Montrusco also took the references for the MBI/Ardenton fund offline after the fund’s advisor and debtor, Ardenton Capital, declared bankruptcy. Montrusco is currently involved in the CCAA restructuring in the hopes of recouping investor funds. Arif’s equivalent at Ardenton Capital resigned over the summer, claiming that business operations are not his strong suit. He was also supposed to be a private equity manager.

If you still believe auditors are infallible, let me remind you that the Ninepoint-Third Eye fund is audited by KPMG, Bridging Finance’s auditor.

Third Eye isn’t the only private debt manager with a stake in the Accel entities. JBC-BC Holdings also had a $21 million exposure to Accel Canada Holdings Limited’s preferred shareholder. JBC-BC is directed by R. Christopher Morris and has the same mailing address as RCM Capital, one of the private lenders duped by Gary Ng and Bridging’s lender of last resort. As a result, another entity represented by Christopher Morris, DGDP-BC Holdings, engaged in a protracted legal battle with TEC over the terms of the DIP financing provided to the Accel Entities.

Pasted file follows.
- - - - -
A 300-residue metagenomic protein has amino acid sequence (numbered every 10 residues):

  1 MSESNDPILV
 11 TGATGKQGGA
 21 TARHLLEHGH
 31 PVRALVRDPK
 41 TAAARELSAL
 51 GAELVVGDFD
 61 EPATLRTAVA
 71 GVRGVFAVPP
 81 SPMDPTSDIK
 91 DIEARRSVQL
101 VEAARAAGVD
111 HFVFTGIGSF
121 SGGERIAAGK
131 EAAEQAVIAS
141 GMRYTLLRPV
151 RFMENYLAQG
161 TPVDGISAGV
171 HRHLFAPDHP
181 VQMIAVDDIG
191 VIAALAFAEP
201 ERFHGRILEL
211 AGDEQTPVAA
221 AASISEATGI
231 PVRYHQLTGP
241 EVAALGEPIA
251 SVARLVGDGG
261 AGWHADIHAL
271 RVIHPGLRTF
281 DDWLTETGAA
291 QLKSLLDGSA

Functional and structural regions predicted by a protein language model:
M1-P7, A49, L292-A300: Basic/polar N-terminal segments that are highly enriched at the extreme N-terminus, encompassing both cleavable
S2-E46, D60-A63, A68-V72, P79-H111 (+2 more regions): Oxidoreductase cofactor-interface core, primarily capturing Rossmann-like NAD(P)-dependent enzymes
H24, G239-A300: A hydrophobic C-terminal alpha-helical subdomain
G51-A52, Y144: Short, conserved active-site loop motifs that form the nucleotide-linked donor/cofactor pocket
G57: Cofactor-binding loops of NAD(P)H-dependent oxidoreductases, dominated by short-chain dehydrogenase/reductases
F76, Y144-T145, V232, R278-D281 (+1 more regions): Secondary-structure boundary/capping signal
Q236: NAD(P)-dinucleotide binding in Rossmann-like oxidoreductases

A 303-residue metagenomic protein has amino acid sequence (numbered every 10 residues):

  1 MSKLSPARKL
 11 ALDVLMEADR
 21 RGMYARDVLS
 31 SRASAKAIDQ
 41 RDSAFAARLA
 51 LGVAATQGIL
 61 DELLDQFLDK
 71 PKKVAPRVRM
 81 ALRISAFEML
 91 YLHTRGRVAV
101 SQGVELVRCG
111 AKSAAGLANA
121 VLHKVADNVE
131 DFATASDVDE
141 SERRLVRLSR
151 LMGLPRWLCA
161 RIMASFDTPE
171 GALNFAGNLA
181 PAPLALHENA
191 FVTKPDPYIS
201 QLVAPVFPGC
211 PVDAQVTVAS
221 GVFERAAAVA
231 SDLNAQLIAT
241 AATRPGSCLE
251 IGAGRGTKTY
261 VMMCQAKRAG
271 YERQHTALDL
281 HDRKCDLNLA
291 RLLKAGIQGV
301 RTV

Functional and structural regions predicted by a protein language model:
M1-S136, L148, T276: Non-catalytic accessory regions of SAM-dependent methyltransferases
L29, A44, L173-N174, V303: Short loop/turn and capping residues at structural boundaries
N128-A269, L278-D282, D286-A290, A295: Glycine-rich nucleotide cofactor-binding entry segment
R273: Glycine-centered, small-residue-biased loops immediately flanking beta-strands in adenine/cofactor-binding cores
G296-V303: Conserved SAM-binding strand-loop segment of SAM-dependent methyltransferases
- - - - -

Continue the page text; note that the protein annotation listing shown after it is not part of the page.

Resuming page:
A borrower who has been targeted by an investigative short seller.

Aemetis Advanced Fuels Keyes is a division of Aemetis Inc, which is traded on the Nasdaq under the symbol AMTX. The company had more than $200 million in accumulated losses over the last ten years, with only two of the ten years reporting an operating profit.

Since 2008, Third Eye has financed this deficit with over $150 million in loans and $30 million in preferred equity. However, AMTX has not made a net profit since 2014 due to TEC’s business expertise, which Arif claims is how they add value as a lender.

Of course, in the meme-stock era, losses indicate a lack of vision. So, with recent announcements of entering the EV truck industry and producing “below zero carbon renewable fuel,” the stock price has increased by 8x in the last year, reaching nearly US$600 million in market cap. Insiders have recently been selling their stock.

Skeptics were drawn to this price movement. Two damning reports on the company have been issued by Culper Research, an investigative short seller. Nate Anderson of Hindenburg Research, who has a history of calling BS on EV transportation companies (such as Nikola and Lordstown Motors), also expressed his concerns.